The court found that Mr. Doulgeris was both "responsible" for paying the taxes and "willful" in not paying them, so now he has to come up with $1.9 million out of his own pocket. Can he wash his hands of it in bankruptcy? Nope.

This teaches us two important lessons:

As a business owner, never stiff the IRS on payroll taxes.  It might seem like an easy place to borrow money -- a loan without paperwork -- but it is a good way to commit financial suicide.  Even if you catch up, the late payment penalties add up in a hurry.

As an employee, never follow orders to pay other vendors instead of remitting withholding taxes.  The IRS doesn't much care for the Nuremberg defense.  A judge might be more sympathetic -- or maybe not -- but you might be crushed by lawyer fees trying to make your case.  It's easier to find a new job than to find, say, $1.9 million to make the IRS go away.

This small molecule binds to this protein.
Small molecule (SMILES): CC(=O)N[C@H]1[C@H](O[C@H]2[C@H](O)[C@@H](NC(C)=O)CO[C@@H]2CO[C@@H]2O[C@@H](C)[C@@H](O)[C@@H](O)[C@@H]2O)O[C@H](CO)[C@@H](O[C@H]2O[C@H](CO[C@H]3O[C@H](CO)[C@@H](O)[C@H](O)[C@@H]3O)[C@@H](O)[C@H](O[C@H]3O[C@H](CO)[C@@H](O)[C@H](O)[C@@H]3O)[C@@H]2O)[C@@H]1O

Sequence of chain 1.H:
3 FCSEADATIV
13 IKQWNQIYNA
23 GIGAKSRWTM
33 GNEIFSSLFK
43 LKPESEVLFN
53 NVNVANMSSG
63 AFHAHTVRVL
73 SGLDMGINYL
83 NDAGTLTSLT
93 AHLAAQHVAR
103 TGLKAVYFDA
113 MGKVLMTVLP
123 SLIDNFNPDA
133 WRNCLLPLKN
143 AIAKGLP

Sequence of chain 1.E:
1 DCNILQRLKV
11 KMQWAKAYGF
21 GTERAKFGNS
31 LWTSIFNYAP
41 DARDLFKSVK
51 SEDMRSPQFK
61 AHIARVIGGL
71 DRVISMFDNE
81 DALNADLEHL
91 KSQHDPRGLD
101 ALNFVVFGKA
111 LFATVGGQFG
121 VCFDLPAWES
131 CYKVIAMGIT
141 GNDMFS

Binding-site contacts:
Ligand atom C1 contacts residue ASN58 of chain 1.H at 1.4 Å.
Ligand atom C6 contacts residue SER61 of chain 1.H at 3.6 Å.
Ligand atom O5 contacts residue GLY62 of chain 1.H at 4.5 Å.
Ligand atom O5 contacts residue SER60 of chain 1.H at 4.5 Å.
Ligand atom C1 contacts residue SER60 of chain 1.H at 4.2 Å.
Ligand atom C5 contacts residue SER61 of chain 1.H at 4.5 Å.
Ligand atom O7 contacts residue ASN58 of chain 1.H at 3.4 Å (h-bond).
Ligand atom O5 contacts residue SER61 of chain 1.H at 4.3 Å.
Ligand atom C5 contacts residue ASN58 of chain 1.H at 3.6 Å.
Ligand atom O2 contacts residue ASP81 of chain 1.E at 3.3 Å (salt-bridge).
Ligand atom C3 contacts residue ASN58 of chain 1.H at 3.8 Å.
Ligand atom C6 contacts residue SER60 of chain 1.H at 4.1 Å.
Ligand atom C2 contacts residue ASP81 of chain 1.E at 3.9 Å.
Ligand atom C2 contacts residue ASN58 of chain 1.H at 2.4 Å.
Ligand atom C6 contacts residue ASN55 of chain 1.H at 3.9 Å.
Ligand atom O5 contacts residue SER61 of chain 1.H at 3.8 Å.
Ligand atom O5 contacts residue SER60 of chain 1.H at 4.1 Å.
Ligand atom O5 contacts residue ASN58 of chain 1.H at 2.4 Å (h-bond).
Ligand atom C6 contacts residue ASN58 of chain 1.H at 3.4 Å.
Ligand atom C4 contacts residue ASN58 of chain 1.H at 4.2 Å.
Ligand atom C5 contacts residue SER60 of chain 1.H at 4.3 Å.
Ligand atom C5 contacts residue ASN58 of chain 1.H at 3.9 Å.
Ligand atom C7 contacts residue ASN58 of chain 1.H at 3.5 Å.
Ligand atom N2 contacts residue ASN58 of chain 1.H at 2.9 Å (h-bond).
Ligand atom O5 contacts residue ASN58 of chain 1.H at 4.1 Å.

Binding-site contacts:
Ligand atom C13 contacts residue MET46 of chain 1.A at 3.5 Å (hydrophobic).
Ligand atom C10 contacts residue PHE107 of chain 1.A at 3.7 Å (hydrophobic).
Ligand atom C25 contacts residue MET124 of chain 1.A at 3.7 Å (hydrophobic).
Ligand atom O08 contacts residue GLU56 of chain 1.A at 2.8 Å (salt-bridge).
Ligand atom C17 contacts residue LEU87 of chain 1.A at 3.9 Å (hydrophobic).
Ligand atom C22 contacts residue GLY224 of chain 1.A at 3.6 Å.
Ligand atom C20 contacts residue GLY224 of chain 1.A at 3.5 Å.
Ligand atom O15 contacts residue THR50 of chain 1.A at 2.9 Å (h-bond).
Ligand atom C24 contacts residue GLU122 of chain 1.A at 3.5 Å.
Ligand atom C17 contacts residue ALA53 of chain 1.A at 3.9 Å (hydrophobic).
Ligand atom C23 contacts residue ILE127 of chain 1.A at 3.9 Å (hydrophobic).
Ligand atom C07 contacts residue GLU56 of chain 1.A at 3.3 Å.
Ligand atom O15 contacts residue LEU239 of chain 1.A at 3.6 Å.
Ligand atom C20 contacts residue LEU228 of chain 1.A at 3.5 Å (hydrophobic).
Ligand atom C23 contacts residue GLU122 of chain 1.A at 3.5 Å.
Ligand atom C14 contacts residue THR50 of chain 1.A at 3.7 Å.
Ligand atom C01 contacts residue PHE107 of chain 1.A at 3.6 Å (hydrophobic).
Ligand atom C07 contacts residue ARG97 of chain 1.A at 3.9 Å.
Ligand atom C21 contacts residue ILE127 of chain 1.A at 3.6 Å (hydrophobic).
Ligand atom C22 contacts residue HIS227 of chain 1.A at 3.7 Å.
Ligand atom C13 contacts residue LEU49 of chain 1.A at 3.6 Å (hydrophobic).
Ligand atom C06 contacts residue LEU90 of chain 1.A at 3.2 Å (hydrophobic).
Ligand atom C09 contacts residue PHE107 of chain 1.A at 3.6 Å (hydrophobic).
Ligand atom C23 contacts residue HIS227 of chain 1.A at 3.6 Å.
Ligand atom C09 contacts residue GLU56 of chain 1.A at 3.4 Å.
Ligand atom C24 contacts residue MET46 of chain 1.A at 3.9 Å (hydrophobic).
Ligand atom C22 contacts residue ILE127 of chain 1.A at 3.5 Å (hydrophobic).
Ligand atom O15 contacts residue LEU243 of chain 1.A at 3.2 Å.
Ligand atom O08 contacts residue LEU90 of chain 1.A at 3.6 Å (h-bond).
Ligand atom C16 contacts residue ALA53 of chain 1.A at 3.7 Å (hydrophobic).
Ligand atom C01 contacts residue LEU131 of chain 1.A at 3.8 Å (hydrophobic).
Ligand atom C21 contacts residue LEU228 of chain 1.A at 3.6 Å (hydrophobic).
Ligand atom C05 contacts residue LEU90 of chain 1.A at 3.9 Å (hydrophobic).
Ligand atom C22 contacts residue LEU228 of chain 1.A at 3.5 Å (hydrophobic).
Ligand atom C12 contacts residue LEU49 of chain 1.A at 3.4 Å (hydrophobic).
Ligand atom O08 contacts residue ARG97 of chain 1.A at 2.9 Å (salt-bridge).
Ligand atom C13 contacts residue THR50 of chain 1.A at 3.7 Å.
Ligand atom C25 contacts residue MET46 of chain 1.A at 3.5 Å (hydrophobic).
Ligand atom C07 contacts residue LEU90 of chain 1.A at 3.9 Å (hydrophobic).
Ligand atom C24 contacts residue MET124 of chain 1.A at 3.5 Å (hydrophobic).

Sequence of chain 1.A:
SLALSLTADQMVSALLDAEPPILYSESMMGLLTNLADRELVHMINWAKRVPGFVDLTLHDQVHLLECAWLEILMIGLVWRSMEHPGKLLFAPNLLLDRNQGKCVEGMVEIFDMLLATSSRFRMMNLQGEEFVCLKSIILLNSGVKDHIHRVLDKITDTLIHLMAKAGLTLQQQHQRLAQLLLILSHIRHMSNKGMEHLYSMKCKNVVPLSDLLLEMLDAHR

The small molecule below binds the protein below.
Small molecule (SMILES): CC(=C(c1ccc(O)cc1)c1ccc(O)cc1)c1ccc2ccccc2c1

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Innovate or die?

There's a of buzz around the idea of being innovative.  It sounds mysterious, but really it is about understanding the shifts in the marketplace.  Customers have changed...both on the consumer side and B-to-B side.  I think in many ways, being innovative simply means recognizing the shifts and adjusting accordingly.

Check out this slide show from North, sort of a marketing think tank.  One of their managing partners, David Brody is a North graduate from here in Des Moines.





No mumbo jumbo.  Your customers aren't asking you to be creative for creative's sake.  They are asking you to:

  1. Listen
  2. Adapt
  3. Care

If you'll do those three things, they'll think you are not only innovative, but the company they want to do business with.

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Ask Me 3 for Healthy Communication

Before tackling a big project, consider taking the “Ask Me 3” approach and have a candid conversation to answer these questions: